Leslie Viljoen wrote:
> I think the great fear of having spaghetti code resulted in a bit of
> an over-reaction:  the universal condemnation of goto. Goto is still
> sometimes simple and useful.
> 

I couldn't agree more.

I'd also add that not using goto structures doesn't help you from 
writing spaghetti code that much. Even using well-structured functions 
can become a complex mess.

The whole goto issue is sort of similar to the TDD problem in my mind. 
The difference is there is a possible fix for the TDD problem in BDD. 
It's not a code problem but a problem of how the we perceive the code. 
We used Test Driven Design to help our development processes but we 
missed the point of TDD so much that we have to come up with Behavior 
Driven Design, which is the really same thing but is more explicit in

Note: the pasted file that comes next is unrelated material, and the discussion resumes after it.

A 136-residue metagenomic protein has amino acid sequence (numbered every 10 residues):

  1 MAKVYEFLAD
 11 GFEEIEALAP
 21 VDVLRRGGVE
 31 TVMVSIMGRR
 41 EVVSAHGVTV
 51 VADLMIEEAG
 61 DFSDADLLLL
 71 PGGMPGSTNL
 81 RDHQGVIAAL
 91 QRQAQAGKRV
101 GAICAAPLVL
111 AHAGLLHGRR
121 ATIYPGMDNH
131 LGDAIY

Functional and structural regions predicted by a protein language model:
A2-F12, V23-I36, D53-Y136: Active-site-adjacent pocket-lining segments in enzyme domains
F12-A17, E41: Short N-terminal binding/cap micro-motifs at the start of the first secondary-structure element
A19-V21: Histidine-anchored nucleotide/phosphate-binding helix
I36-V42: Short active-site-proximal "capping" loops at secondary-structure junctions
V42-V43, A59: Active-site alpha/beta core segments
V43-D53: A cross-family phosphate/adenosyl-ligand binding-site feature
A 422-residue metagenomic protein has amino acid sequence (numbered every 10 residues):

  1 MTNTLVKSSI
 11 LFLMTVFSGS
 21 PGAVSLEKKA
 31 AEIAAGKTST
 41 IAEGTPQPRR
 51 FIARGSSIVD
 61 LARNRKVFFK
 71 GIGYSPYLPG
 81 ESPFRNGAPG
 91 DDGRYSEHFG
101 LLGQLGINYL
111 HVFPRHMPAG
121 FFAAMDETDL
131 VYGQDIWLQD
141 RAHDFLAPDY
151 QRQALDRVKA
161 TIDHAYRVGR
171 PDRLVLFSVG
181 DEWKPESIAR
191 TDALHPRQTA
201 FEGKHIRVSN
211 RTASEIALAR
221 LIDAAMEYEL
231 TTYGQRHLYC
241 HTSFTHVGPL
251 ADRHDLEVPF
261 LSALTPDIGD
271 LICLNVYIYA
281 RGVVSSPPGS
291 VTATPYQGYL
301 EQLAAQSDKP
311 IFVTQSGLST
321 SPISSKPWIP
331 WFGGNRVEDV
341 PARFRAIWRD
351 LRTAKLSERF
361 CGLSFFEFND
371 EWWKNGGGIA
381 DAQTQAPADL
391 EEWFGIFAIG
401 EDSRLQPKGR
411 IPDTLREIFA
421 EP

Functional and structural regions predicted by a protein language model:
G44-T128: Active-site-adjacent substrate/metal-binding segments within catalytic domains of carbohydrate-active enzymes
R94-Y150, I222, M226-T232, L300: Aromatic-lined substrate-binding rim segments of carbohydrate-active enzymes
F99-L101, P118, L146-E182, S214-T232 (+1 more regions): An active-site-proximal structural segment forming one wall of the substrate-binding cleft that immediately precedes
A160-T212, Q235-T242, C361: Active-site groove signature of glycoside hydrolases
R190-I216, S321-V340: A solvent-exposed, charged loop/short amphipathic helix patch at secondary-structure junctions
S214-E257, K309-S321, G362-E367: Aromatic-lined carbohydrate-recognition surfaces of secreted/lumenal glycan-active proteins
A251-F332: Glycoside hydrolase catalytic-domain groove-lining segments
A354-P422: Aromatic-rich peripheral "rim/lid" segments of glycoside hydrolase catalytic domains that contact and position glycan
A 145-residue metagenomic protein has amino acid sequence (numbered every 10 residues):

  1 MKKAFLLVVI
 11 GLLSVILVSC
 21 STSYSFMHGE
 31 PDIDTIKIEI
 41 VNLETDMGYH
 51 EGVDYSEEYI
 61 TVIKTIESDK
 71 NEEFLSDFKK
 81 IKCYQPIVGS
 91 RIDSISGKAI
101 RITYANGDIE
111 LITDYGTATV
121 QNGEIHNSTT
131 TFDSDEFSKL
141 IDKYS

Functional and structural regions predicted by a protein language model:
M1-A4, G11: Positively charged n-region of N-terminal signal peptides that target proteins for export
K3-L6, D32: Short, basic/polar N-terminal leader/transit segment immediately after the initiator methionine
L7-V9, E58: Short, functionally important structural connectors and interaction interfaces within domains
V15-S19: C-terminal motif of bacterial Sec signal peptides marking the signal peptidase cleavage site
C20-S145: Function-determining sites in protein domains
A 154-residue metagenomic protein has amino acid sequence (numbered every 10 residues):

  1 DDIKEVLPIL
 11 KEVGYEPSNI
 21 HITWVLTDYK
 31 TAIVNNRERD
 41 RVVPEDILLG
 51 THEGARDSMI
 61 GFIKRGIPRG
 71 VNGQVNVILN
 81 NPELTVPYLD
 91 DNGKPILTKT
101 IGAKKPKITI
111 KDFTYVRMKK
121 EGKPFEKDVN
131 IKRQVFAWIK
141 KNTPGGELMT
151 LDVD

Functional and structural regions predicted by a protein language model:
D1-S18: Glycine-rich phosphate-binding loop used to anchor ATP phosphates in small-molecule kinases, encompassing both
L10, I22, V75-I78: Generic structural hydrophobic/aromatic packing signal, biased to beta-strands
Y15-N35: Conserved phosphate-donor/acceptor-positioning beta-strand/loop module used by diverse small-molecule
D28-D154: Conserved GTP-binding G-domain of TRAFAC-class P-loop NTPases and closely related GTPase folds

the terminology to help us get the point of what TDD was in the first 
place.

Back then, with the goto problem, we found that we were writing a bunch 
of messy and goto was the central construct that abused. So we decided 
that it was better to use the function construct in most cases in order 
to help this problem. But in our retreat of messy code we seemed to 
place our fear of it wholly into the goto construct itself. My guess is 
that this allows us to say that we can ignore a lot of that fear now as 
long as we don't use goto statements, which is sort of ignoring the 
central problem of messy code.

Because of all this, it now seems that we are left with a weird 
superstition around the goto construct. Which is pretty odd to me 
because it's still a fundamental construct used on the CPU, so why not 
use it in the code when it helps?

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